Education secretary seeks to reassure parents amid school reopening row as he apologises to students affected by Covid-19 outbreak
The Education Secretary has apologised to students who have missed school because of the Covid-19 outbreak, announcing plans to bring a limited number of pupils back to school from as early as next month.
Speaking at Saturday's Number 10 daily briefing, Mr Williamson said children in Reception, Year 1 and 6 - as well as Years 10 and 12 - can go back to school in smaller class sizes as part of a phased return starting from June 1.
He praised teachers for "going above and beyond the call of duty" for continuing to teach children of key workers, as well as making sure resources were available for children at home.
"You have simply been outstanding and we are so grateful for what you've done," Mr Williamson said. "We have been quite clear all along that we'd only start inviting more children when our five key tests have been met. That position has not changed nor will it."
He added: "We can now start the planning for very limited return to school for some pupils potentially as early as next month.
"There is a consequence to this, the longer that schools are closed the more that children miss out.”
Testing, which is already available for school staff, will be extended to their children and families from June 1.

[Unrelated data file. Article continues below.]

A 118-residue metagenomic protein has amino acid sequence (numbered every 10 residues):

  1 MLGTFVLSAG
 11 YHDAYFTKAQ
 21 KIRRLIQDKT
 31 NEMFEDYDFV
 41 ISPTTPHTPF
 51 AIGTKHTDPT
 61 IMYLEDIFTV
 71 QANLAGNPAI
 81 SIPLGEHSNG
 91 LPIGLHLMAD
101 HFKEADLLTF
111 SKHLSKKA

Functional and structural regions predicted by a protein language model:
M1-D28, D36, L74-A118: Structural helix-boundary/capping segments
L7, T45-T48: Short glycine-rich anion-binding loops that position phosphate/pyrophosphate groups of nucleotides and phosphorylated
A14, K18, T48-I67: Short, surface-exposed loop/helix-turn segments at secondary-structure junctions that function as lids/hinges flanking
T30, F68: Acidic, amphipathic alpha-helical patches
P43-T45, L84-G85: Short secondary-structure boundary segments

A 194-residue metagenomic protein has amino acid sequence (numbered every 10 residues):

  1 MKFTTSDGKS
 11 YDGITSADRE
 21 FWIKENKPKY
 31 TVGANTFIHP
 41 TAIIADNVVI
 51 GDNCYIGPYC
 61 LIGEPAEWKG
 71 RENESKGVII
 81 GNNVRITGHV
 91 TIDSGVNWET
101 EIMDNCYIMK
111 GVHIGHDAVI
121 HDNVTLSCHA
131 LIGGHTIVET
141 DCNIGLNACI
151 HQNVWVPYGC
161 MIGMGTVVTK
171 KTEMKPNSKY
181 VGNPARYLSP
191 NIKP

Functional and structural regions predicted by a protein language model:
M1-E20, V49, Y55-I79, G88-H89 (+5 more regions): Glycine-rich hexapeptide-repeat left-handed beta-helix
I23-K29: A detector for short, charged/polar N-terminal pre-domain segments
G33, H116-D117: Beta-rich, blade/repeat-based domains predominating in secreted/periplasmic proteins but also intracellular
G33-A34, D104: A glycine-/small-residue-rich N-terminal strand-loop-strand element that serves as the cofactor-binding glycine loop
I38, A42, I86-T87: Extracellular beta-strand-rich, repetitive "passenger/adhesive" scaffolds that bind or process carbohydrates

Mr Williamson added that full and detailed guidance had been issued after working closely with those in the education sector, saying that the government will be “carefully monitoring” the impact of the first phase of school reopenings.
He said the return was in line with other European countries in terms of getting schools, colleges and nurseries back.
Mr Williamson added: "I know lots of you will be worried about sending your children to school. Every one of us wants the very best for our children and I know how stressful this time has been for families across the country.
"I want to reassure you that this approach is based on the best scientific advice, with children at the very heart of everything we do. Education is one of the most important and precious gifts that we can give any child."
Mr Williamson also expressed sympathy for students in Key Stage 3 and 4 who should have been taking vital exams during the pandemic.
He said: "At this time of year, GCSE and A-Level students would have been making final preparations for their exams while other students would have been enjoying their summer term.
"If you're one of them, as I've said before, I can only say how sorry I am that this has all happened to you this year.
"The sacrifices that you have had to make through no choice of your own. But the impact that this coronavirus has had on your life has made things so incredibly tough for all of you."
When asked about whether teaching unions were unaware of the benefits of opening schools for disadvantaged pupils, Mr Williamson said his "door is always open".